— sarah makes a blog

Archive
printing code

My color assignment & Alessandra and my final project mt’d at 19:00.

Screen Shot 2013-03-06 at 8.54.19 PM

Read More

My printing code instructor, Rune Madsen, showed some of my & my classmate’s work during Heroku’s WAZA conference last week. Avid tweeter @judytuna posted some grand photos of Rune presenting, and Rune posted his full slideshow hereBEOZOqYCcAEoDDz BEObAevCAAElt4K

Read More

waza

My Printing Code instructor, Rune Madsen, will be featuring 3 of my pieces at the WAZA conference this week. Excited to be featured at an event celebrating craft & code! Documentation to follow.

 

Read More

Finally brushing the winter frost off my hard drive to post documentation of all the work I did in printing code last semester. Fantastic documentation/inspiration/information posted on my instructor’s website:  Rune Madsen dot com. Git of my project avail here.

cone_fullcone_detailwetsharp_fullpersonality_fullneptune_fullneptune_detailarrows_fullarrows_detailHH_fullHH_detaillake_fulllake_detail1lake_detail2wrapping_fullsedimentBY_fullsedimentBY_detail sedimentBYG_fullsedimentBYG_detail3sedimentBYG_detail4sedimentBYG_detail1sedimentRG_fullsedimentRG_detailsedimentRB1b_fullsedimentRB_detail1sedimentRB1a_fullsedimentRB_detail1bsedimentRB_detail2

Read More

 

SEDIMENT - NASA (2)

Final Printing Code project in collaboration with Alessandra Villaamil. Each image is generative and was created in Processing. The forms, placement of numbers inside shapes, and language type vary each time. The colors are selected on demand.

The concept of the project was to re-imagine the way NASA makes announcements for new discoveries & advancements. More specifically, we wanted to create a poster regarding the findings in the sediment on Mars, a discovery that turned out to be “blown out of proportion” according to the internet.

SEDIMENT - NASA (3)

There are 22 languages programmed into the system, and 2 are selected at random each time the Processing sketch is run. We programmed this feature because we disliked a lot of the news coverage language that made the landing of the Mars ROVER sound only like an important accomplishment for the U.S., not the rest of the world as well.SEDIMENT - NASA (4)

The colors are taken from samples of NASA images of Mars & the Rover.
SEDIMENT - NASA (7)

Logo development

SEDIMENT - NASA (5)

Developing the images in Processing
SEDIMENT - NASA (6) SEDIMENT - NASA (8)

The numbers inside shapes represent the date December 21, 2012: the end of the Mayan calendar. We knew the announcement would be made while we were working on the project, so we decided to pick this date as commentary on another historical monument misrepresented in media. Although the Mayan calendar does not contain dates past 12/21/12, its end does not represent the end of the world, but the restart of a new cycle on the calendar. SEDIMENT - NASA (9)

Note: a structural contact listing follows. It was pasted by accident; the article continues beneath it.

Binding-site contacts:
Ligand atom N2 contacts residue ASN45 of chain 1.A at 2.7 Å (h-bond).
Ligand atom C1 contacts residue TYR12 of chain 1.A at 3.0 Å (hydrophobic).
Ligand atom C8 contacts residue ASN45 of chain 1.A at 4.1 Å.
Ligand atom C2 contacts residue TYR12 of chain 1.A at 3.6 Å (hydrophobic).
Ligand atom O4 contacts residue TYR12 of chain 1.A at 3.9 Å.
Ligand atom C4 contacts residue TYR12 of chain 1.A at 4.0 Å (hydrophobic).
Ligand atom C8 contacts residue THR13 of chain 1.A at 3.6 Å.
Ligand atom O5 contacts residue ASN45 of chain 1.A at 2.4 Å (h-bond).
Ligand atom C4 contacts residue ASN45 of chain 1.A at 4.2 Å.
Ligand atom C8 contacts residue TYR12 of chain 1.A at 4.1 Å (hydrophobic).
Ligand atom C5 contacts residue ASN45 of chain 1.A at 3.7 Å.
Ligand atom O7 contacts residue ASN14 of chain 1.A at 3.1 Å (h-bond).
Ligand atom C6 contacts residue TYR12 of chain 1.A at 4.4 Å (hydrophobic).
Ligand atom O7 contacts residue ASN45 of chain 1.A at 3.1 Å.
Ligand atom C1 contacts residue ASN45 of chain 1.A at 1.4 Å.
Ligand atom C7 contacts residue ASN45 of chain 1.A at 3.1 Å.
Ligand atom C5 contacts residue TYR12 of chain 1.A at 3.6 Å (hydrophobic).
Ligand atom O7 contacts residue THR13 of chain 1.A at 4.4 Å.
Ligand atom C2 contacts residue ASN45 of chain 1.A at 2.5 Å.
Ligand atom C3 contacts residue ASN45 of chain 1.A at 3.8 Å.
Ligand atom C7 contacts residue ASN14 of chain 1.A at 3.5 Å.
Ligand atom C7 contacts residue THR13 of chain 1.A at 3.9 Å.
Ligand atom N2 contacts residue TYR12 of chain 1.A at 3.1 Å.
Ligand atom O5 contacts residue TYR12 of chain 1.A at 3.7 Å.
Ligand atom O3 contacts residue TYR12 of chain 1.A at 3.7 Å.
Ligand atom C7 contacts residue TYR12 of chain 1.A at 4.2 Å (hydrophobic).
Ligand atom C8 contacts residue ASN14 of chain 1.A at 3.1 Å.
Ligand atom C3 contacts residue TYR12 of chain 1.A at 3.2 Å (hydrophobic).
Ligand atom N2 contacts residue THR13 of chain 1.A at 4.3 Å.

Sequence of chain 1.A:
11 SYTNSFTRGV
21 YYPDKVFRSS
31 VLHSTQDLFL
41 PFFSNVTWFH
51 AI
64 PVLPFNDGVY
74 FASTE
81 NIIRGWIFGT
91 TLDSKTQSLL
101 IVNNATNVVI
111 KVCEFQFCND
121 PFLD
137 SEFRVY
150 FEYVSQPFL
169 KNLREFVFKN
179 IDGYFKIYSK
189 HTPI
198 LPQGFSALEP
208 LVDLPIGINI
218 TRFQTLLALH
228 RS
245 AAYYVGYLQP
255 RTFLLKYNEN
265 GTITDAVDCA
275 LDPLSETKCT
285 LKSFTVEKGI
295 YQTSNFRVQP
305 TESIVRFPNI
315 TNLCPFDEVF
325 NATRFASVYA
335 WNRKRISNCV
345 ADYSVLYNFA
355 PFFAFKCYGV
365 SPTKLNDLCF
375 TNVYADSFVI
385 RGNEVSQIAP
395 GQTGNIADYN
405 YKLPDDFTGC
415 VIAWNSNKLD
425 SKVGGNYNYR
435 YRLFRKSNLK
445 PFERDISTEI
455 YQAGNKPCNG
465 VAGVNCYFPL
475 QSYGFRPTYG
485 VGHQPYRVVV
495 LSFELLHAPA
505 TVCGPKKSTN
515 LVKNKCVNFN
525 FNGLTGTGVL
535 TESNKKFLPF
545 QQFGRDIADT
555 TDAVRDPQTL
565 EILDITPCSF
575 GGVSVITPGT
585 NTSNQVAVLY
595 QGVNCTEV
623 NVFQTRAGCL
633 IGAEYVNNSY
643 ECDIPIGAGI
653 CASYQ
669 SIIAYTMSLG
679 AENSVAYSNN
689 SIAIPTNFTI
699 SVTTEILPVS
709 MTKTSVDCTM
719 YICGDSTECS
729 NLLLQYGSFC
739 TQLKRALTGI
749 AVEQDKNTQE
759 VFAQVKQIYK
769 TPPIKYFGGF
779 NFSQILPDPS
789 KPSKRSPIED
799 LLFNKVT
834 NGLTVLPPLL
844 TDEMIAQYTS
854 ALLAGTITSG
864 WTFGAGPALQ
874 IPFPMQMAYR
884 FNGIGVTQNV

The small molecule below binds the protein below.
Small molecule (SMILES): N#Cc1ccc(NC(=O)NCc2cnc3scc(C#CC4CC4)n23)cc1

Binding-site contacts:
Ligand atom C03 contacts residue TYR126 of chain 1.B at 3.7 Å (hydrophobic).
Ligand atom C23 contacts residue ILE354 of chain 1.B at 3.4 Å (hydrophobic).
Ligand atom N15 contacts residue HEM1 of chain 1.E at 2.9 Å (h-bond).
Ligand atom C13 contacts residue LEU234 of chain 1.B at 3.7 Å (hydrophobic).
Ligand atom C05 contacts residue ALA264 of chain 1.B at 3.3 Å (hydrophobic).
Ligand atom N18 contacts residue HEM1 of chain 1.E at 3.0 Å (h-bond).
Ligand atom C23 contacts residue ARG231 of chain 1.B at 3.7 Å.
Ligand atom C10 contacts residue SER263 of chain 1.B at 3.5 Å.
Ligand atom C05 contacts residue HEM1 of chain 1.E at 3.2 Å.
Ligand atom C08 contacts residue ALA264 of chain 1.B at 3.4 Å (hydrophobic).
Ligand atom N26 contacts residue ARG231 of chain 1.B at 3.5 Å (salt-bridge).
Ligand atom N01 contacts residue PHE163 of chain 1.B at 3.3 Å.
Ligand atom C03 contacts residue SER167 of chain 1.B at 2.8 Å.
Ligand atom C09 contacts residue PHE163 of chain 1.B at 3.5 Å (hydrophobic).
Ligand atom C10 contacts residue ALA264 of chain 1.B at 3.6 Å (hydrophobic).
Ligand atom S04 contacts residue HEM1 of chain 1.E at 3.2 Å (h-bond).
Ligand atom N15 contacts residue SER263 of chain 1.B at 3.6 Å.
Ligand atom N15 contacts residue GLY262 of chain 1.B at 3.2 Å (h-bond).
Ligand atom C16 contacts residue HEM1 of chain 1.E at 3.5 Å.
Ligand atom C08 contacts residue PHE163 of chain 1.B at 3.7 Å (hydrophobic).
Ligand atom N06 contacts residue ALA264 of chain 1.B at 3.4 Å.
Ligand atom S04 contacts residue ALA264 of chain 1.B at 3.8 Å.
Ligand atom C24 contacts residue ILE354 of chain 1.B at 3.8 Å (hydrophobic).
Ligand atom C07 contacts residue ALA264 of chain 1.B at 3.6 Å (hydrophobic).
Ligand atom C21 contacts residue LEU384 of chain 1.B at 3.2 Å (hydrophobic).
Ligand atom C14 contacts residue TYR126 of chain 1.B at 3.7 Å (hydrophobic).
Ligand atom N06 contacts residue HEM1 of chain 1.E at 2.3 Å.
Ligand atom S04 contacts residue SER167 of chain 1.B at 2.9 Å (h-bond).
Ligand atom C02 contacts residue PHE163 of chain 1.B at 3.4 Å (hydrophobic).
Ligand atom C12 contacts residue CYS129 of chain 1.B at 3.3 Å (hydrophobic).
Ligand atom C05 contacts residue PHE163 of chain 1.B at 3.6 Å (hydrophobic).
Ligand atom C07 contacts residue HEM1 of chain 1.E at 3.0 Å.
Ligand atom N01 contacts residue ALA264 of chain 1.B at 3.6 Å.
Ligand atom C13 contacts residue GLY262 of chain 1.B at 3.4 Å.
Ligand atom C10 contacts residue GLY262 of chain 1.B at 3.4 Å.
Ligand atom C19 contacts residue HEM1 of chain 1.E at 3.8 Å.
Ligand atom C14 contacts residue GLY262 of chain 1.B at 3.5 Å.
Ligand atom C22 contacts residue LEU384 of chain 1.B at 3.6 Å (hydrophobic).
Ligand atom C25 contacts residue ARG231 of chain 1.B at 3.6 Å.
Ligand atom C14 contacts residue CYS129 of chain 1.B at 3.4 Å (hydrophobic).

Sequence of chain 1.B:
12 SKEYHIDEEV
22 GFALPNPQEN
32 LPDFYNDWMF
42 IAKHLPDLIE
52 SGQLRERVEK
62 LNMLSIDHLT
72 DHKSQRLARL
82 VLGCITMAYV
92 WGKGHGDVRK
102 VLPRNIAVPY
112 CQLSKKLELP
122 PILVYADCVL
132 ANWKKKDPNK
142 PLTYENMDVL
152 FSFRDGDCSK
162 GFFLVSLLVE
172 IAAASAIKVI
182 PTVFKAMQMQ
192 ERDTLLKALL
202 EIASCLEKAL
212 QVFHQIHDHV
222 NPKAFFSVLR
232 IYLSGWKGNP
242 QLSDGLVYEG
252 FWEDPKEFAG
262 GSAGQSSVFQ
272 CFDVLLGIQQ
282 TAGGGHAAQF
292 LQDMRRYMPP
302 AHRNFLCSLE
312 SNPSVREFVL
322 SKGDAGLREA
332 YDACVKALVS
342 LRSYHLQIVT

A few versions of the final images we printed.

sedimentmars_bluered1544 copy sedimentmars_bluered1543 copy sedimentmars_bluered1548 copy sedimentmars_blueyellow1446 copy sedimentmars_blueyellowgreen1523 copy

Read More

I’m working with Allie on our printing code final to create a series of posters to accompany NASA’s announcement about a discovery in the soil on Mars. I was inspired by this series of of cards from the National Travel Bureau, and would love to incorporate epic yet subtle text the way they do.

We want the visuals (and perhaps the text) to be generative and abstract, exploring textures & repeating patterns. Allie pulled quite a few beautiful images to inspire us:

We plan use the ToxicLibs library as well as sample colors from images on nasa.gov. We also love the idea of manually manipulating our code-generated imagery manually, like this photocopy experiment (by Allie’s brother!).

We love the combination of abstract imagery, text & handwriting in this poster. It also got us thinking about translating our text into different languages. A lot of American news channels describe NASA’s advancements as “important developments for America” when they are really important developments for humankind, just as exploration & research via ocean sail ships was centuries ago.

Read More

Our assignment this week was to recreate [or make a new poster inspired by] one of these famous Olivetti posters by Giovanni Pintori. I liked the posters that included photography, so I decided to include one of my own photos.

It was difficult to ignore the effects of Hurricane Sandy in NYC & beyond this past 2 weeks. Nature’s power can be an extreme wakeup call that reminds us how we’re on a rock floating in space. Nature can also be so serene it’s almost surreal. I get the latter feeling from a shot I took at a lake outside of Seattle, WA, which just so happens to have the bluest water I’ve ever laid eyes on. I may have spent more time reminiscing about that place and ogling the photo than I did on the code, but I think I found a controlled, random set of shapes that strengthened the composition of the photograph.

Read More

Built & utilized a modular grid to design a poster for Printing Code this week. A bit more proud of the code than the visuals, as I spent more time on the prior. I’m hoping to upgrade this sketch to include multi-directional arrows as well as integrate themes from the Geomerative library. Code available here.

Read More